As the Sri Lankan population ages, the health sector should include chronic disease prevention through enhanced care for the elderly, and invest in a formal system of old age support.
Dengue keeps claiming more lives every month, and the socio-economic impact is getting serious. Addressing gaps in urban water and sanitation infrastructure can go a long way in tackling it.
The usage of alcohol and drugs, suicides, and teenage pregnancies are some of the significant consequences related to the mental health status of youth in Sri Lanka.
All health sector workers – doctors, nurses, midwives and other paramedics – share the responsibility for delivering good health services in government hospitals. Duties and roles of these professionals are intertwined. But more recently, this ‘healthy collaboration’ has come under increasing stress in Sri Lanka, with conflicts between the different actors crippling some critical aspects of patient care. This article takes a look at this, and argues that what the health sector needs is a more collaborative and less adversarial approach.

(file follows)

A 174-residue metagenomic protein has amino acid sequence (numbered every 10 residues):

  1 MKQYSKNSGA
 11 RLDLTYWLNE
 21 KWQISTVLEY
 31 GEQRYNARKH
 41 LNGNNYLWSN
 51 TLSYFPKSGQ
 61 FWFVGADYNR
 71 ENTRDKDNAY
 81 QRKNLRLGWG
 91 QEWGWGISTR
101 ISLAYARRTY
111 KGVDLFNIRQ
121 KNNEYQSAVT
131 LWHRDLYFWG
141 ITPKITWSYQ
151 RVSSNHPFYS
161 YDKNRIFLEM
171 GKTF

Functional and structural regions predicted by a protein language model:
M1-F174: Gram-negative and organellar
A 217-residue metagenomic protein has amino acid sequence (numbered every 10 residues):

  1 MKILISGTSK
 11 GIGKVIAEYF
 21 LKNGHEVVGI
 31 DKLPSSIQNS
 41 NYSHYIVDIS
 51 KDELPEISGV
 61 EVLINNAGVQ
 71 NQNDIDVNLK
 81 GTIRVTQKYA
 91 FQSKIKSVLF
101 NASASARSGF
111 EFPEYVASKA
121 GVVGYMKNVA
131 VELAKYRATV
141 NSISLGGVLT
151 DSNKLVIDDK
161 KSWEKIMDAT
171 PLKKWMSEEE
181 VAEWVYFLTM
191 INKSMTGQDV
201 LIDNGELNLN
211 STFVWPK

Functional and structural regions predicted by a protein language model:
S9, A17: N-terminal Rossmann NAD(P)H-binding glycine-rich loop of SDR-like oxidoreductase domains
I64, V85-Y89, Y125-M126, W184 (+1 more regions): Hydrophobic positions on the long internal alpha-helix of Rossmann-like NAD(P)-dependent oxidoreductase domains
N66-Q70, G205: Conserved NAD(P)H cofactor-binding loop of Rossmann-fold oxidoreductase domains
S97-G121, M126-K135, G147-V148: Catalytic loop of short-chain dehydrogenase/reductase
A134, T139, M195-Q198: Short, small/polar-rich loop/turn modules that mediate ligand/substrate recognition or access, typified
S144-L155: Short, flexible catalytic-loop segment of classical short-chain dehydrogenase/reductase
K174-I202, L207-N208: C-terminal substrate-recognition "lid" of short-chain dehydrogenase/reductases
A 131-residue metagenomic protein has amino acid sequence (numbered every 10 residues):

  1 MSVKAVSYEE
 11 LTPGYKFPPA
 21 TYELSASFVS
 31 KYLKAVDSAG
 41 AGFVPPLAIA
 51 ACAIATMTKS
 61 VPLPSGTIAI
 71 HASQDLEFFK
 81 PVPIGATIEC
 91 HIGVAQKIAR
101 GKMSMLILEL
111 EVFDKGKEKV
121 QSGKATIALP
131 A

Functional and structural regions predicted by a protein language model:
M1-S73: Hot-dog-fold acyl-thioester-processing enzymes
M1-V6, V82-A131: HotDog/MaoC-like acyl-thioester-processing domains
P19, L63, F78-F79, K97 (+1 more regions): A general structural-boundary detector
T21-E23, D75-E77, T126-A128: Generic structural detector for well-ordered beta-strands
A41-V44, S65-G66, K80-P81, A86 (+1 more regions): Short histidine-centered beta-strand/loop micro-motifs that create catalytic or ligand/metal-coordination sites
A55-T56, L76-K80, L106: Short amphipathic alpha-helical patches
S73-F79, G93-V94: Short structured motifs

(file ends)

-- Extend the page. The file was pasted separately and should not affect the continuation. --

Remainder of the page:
Dying to Work?: Why Health and Safety in the Work Place is an Important Economic Issue for Sri Lanka
This week ten workers in Bangladesh lost their lives in a deadly fire at a garment factory, another in a series of incident ranging from building collapses to fires that have claimed over 1,500 lives in the past year alone. …